Debug information is used by symbolic debuggers and the Backtrace platform to reconcile process executable state to the source-code form that is familiar to most software engineers. This information is responsible for mapping memory addresses and register values to function names, source code locations and describing variables. Some environments choose to omit debug information. Of the many reasons, the typically valid reasons are disk utilization and arguably, intellectual property protection.
Have you ever had an assert get triggered only to result in a useless core dump with missing variable information or an invalid callstack? Common factors that go into selecting a C or C++ compiler are: availability, correctness, compilation speed and application performance. A factor that is often neglected is debug information quality, which symbolic debuggers use to reconcile application executable state to the source-code form that is familiar to most software engineers.
Earlier this year we published a post titled Implementing A Debugger: The Fundamentals. This post gave an overview of debuggers, what they do, and how they work. In today’s post, we build upon this knowledge and talk about our journey of extending Backtrace’s debugger to support Go. Intro If you have the time and haven’t read Implement A Debugger: The Fundemantals, we highly recommend you do so. This post builds upon terms and knowledge discussed there.
We’ve previously posted a few blogs covering memory management, memory bugs, and post-mortem memory analysis. Now, we are excited to add another memory debug tool to Backtrace’s offering: stale pointer analysis. In this post, I will explain how this analysis works, its strengths, and its limitations. Introduction Among many memory errors, stale pointer is one of the subtlest and most difficult to debug. It happens when a memory region is freed or reallocated but the old references, aka aliases, to the memory are not updated properly.
ROP exploitation in Linux The exploitation techniques used in stack-smashing have evolved right alongside the security mitigations that were created to prevent them. At one point in time an attacker was able to craft an exploit which overwrites the saved return address so that it points into a stack location where the shellcode was injected. This technique has been foiled by various security mechanisms over the years, but it was primarily DEP (data execution prevention) that created the necessity for an exploit to return somewhere other than the stack.
If you read our previous posts of Memory Management Bugs: An Introduction and Post-Mortem Memory Debugging, you have an idea how Backtrace may help debugging various memory errors. In this post, I will illustrate how it works under the hood with the example of TCMalloc, one of the memory allocators supported by Backtrace. TCMalloc Internals The primary goal of TCMalloc is high performance of memory allocations, especially for memory intensive applications in multi-threaded environment.
We previously explored FreeBSD userspace coredumps. Backtrace’s debugging platform supports FreeBSD kernel coredumps too, and their traces share many features. They are constructed somewhat differently, and in the process of adding support for them, we found a way to improve performance for automated programs accessing them. Read on to learn how information is extracted from a FreeBSD kernel core, and how we improved performance for this mechanism. Generating kernel core files A kernel core is typically only generated in exceptional circumstances.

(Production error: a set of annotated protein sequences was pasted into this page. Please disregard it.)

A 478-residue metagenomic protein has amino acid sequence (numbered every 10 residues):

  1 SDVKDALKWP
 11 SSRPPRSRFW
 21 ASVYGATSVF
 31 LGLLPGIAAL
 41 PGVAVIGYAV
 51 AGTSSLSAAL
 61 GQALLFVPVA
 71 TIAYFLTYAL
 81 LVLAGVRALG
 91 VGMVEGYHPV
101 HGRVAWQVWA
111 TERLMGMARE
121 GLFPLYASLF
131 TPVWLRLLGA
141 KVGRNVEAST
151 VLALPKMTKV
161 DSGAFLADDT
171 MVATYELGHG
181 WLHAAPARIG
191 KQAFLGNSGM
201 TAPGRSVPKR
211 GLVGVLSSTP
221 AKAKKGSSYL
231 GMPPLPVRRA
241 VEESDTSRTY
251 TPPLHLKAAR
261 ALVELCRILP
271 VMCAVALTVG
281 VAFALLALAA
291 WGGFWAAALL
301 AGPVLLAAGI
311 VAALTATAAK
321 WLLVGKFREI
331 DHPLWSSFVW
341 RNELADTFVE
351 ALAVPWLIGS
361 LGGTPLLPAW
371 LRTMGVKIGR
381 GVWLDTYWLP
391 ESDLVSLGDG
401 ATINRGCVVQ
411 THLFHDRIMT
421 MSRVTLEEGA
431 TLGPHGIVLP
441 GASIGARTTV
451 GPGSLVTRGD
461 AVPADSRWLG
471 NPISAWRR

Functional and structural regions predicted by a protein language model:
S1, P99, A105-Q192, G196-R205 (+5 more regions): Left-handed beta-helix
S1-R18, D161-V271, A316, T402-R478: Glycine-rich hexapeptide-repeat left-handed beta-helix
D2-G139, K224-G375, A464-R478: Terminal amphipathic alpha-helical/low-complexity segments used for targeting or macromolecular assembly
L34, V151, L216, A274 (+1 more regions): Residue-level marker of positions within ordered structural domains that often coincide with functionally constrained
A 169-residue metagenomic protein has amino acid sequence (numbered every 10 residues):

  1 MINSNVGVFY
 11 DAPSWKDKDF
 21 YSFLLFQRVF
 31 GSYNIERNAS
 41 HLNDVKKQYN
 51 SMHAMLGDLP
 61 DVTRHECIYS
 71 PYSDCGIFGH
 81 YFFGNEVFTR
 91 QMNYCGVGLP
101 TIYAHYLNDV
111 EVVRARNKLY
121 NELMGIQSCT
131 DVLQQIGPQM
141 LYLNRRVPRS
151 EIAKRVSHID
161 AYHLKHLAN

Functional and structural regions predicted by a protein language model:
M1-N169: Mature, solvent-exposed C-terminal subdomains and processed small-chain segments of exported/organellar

This is the first of a two-part series describing the implementation of a generic debugging tool. Part one covers the core internals of a debugger; part two will focus on extending a debugger to support a specific programming language – Go. Implementing a debugging tool may seem like a monumental task. gdb, one of the most popular debuggers, is over 500,000 SLOC (according to cloc); it’s not exactly easy to pick up and read through, and it has many auxiliary features not fundamental to a debugger’s purpose.
In our previous post Memory Management Bugs: An Introduction, we discussed common errors when dealing with manual memory management. These types of errors are some of the most time-consuming and difficult to identify and resolve. At Backtrace, we’ve built automated analysis and classification into our platform to help highlight important signals and reduce the pain associated with these types of errors and more. This post introduces Backtrace’s memory allocator analysis and highlights use-cases it serves that existing technologies do not.
Many languages provide the ability to manually allocate and deallocate memory. For some workloads, this level of control over memory management enables superior memory utilization and performance. However, manual memory management comes at the cost of enabling a wide-class of bugs involving memory safety. Languages such as C and C++ are infamous for allowing difficult-to-debug issues involving mis-use of dynamic memory allocation. High-level languages are still susceptible to these classes of bugs if they are interoperating with system libraries that are built on unmanaged languages.